Christianity Today Pushes Social Justice, Not the Gospel
The magazine Billy Graham founded is now demanding reparations from churches.
Christianity Today has called for churches to make restitution for “America’s original sin” of slavery and racism by paying reparations to black Americans. “Repentance is not enough,” CT president and CEO Timothy Dalrymple argues. He appeals to the New Testament account of the tax collector Zacchaeus, who responded to Jesus’s visit by repenting and committing to give back any money with interest that he unjustly extracted from anyone.
The problem is that Dalrymple uses this model of genuine individual repentance and applies it to the American church at large, with no nuance or recognition of the fact that the vast majority of U.S. Christian churches are not based on race and do not espouse racist doctrine. It’s true that some churches have ugly pasts, but it was Christians both white and black who led the way in the abolitionist movement, as well as during the civil-rights era when they pushed for an end to segregation and racial discrimination.
Unfortunately, Dalrymple paints an overly simplistic and ahistorical account of America’s founding. He insinuates that it was uniquely birthed in racism, though his claim doesn’t stand up to the historical record. Furthermore, Dalrymple ironically engages in the very same racism he so roundly condemns when he promotes the fallacious “social justice” dogma of “white privilege,” a concept that is itself blatantly racist.
Scripture is clear when it speaks to justice, which comes with two distinct yet related pillars. The first and most significant is mankind’s standing before God. As sinners, people have done and continue to do inestimable injustice to God. The second is the consequence of the first — man’s injustice to his fellow man. A Christian seeking to be biblically consistent cannot ignore the first and greater problem and have any genuine hope of remedying the second, but that is precisely the error at the root of the “social justice” movement.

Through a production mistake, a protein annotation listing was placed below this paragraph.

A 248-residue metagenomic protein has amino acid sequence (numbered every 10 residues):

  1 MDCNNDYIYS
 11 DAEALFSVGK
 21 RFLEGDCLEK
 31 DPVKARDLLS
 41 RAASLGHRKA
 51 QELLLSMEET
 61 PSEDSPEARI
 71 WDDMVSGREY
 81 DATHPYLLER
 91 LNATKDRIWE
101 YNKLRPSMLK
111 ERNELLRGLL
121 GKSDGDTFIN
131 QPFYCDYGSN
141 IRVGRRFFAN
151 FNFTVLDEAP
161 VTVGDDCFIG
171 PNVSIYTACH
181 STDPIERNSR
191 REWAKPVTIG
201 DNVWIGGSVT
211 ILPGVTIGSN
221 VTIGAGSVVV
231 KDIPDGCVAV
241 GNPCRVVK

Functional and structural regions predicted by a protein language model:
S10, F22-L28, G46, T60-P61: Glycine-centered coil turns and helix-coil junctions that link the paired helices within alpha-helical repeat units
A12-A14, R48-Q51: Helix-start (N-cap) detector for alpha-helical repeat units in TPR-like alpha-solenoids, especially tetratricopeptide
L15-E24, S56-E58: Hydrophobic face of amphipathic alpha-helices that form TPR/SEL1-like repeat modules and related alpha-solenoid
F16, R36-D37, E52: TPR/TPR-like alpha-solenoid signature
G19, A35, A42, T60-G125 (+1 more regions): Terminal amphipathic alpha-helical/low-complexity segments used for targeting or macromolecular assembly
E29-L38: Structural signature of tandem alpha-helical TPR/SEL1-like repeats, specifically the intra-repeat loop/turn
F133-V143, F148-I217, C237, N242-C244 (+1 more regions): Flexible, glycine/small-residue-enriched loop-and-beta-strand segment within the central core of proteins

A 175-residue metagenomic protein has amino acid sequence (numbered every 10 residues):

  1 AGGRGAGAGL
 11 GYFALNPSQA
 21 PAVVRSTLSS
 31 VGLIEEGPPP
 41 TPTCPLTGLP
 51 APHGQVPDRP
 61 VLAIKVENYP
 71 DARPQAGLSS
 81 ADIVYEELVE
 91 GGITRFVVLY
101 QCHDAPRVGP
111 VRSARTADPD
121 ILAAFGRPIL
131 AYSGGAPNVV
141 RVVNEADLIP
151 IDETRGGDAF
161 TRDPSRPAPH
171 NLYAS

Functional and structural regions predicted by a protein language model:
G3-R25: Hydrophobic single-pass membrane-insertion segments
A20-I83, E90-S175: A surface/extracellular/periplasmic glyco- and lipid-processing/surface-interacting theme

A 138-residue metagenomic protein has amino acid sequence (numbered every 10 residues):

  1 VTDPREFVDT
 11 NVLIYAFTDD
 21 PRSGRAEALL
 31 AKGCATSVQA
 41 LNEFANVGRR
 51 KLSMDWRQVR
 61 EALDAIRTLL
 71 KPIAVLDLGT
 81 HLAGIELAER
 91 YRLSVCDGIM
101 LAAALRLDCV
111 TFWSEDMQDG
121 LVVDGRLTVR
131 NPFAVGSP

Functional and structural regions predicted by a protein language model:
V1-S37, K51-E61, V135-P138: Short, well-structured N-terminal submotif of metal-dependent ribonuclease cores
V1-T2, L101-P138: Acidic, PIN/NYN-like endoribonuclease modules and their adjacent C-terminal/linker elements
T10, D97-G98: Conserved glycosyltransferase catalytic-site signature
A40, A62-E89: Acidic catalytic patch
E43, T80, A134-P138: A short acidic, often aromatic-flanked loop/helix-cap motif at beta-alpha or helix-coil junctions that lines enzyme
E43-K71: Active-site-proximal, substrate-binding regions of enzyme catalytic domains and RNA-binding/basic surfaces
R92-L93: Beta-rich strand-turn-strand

Playing to this error, Dalrymple charges fellow Christians with the sin of racism, solely on the basis of their skin color. He has done what Scripture says not to do — judge others based upon their outward appearance. Furthermore, Proverbs 17:15 warns, “He who justifies the wicked and he who condemns the righteous are both alike an abomination to the LORD.” From this and other biblical texts is where much of our judicial system finds its foundation.
Therefore, how is it just to condemn people for the sins of others — sins that were committed before they even existed — and solely on the basis of their skin color? The obvious answer is that it isn’t just; in fact, it’s unjust.
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